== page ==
A RESIDENT local to Sherdley Park voiced his concerns to the organisers of Reminisce Festival during a St Helens Council meeting last week.

Following the controversy of last year's festival, the organisers spoke about what they are doing to improve aspects of the event at a Licensing Sub-Committee meeting on Friday, July 15.

Seeking permission to bring the festival back to Sherdley Park this September, organisers Gary Laycock and Tim Herring addressed each of the main issues raised by residents and festival-goers.

After the festival has grown from 3,000 visitors in its early days to crowds of 19,000, Lawrence Jones raised his concerns to the organisers and councillors present at the meeting.

READ > Reminisce organisers address concerns as they seek event licence at St Helens Council meeting

St Helens Star: Mr Jones highlighted concerns about Reminisce FestivalMr Jones highlighted concerns about Reminisce Festival

Resident's complaints:

Mr Jones, a born-and-bred "Sintellener" and resident of Sherdley Park for more than 23 years, said that there were "real, inherent problems" at last year's festival.

The occupational health and safety professional said that the allegations of "overcrowding" and "people being crushed towards the front" of the stage are "very serious safety issues" which need to be taken seriously by councillors and organisers.

He also referenced allegations of bouncers being "aggressive" to each other and customers "crawling under tents" to get out of the stage.

Mr Jones conceded that there were no serious injuries as a result of the alleged crushing incidents, but suggested that a reduced cut-off point from the sale of alcohol (from 11pm to 10pm) would mitigate any alcohol-influenced behaviour as well as concerns of other festival-goers.

St Helens Star: Reminisce has grown from 3,000 visitors in 2014 to crowds of 19,000 last yearReminisce has grown from 3,000 visitors in 2014 to crowds of 19,000 last year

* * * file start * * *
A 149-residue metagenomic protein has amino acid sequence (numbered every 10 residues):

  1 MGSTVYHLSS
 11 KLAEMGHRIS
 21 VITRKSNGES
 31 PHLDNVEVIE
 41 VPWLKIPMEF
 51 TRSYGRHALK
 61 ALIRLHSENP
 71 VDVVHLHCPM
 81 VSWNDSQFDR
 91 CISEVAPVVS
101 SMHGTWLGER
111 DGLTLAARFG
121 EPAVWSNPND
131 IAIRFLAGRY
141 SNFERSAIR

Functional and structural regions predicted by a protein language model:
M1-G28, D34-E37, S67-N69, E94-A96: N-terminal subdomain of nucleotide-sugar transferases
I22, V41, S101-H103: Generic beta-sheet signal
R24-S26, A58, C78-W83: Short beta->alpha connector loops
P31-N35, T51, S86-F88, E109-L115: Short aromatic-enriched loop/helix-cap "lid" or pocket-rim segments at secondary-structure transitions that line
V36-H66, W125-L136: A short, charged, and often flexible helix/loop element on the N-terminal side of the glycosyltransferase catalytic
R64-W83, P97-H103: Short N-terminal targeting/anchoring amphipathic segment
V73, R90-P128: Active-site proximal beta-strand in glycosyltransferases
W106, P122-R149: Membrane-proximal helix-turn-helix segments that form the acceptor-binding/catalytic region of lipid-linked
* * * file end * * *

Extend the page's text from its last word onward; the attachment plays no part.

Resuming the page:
Mr Jones also said that he felt the communication between residents, the council, and staff at Reminisce needed to be improved, with residents unsure who to contact to raise concerns during and after the festival.

Other complaints which were read out stated that the festival created an "unacceptable level of noise" for local residents, as well as the amount of litter which was left behind following the event, which teams of volunteers helped to clean up.

Closing his statement, Mr Jones said: "I would like the licensing committee to consider last year's event and to try, through the powers you have got, to put as much mitigation as you can to make sure the event is controlled, especially towards the latter end.

"And so that the residents of the area suffer as little impact as possible."

What the Council and organisers said:

St Helens Star: Tim HerringTim Herring

In response to the allegations raised by Mr Jones, the Principal Solicitor at St Helens Council, stated that a Merseyside Police report confirmed that "there were no crushing incidents or injuries reported related to crushing".

The organisers similarly clarified that there were "no major incidents or serious injuries reported" and that the "majority of customers had a wonderful time, despite the issues that we faced."

However, Mr Herring and Mr Laycock did confirm that after issues with security, the festival has replaced its security firm with CSS.

The pair addressed further concerns highlighted such as internet problems, litter and parking, and said they are "confident" that these issues won't repeat themselves.

St Helens Star: Gary LaycockGary Laycock

Closing off his statement, Mr Laycock said: "We understand there are concerns from residents and understand that there is a community around Sherdley Park.

"Even though we are only there for one day, this will encroach on what is effectively a quiet and relaxing, environment.

"We don't take the gift of the park lightly and we believe that with the event plan, action plan, and thorough discussions that we enter into [...] we provide a safe environment [...] that is enjoyed by the people of St Helens and that brings a lot of money into St Helens.

"We accept there is some disruption and will do our very best to minimise this.

"We are not disguising that the event encountered issues last year [...] but I think we have demonstrated since 2014 that the event has been safe, enjoyable, and well managed."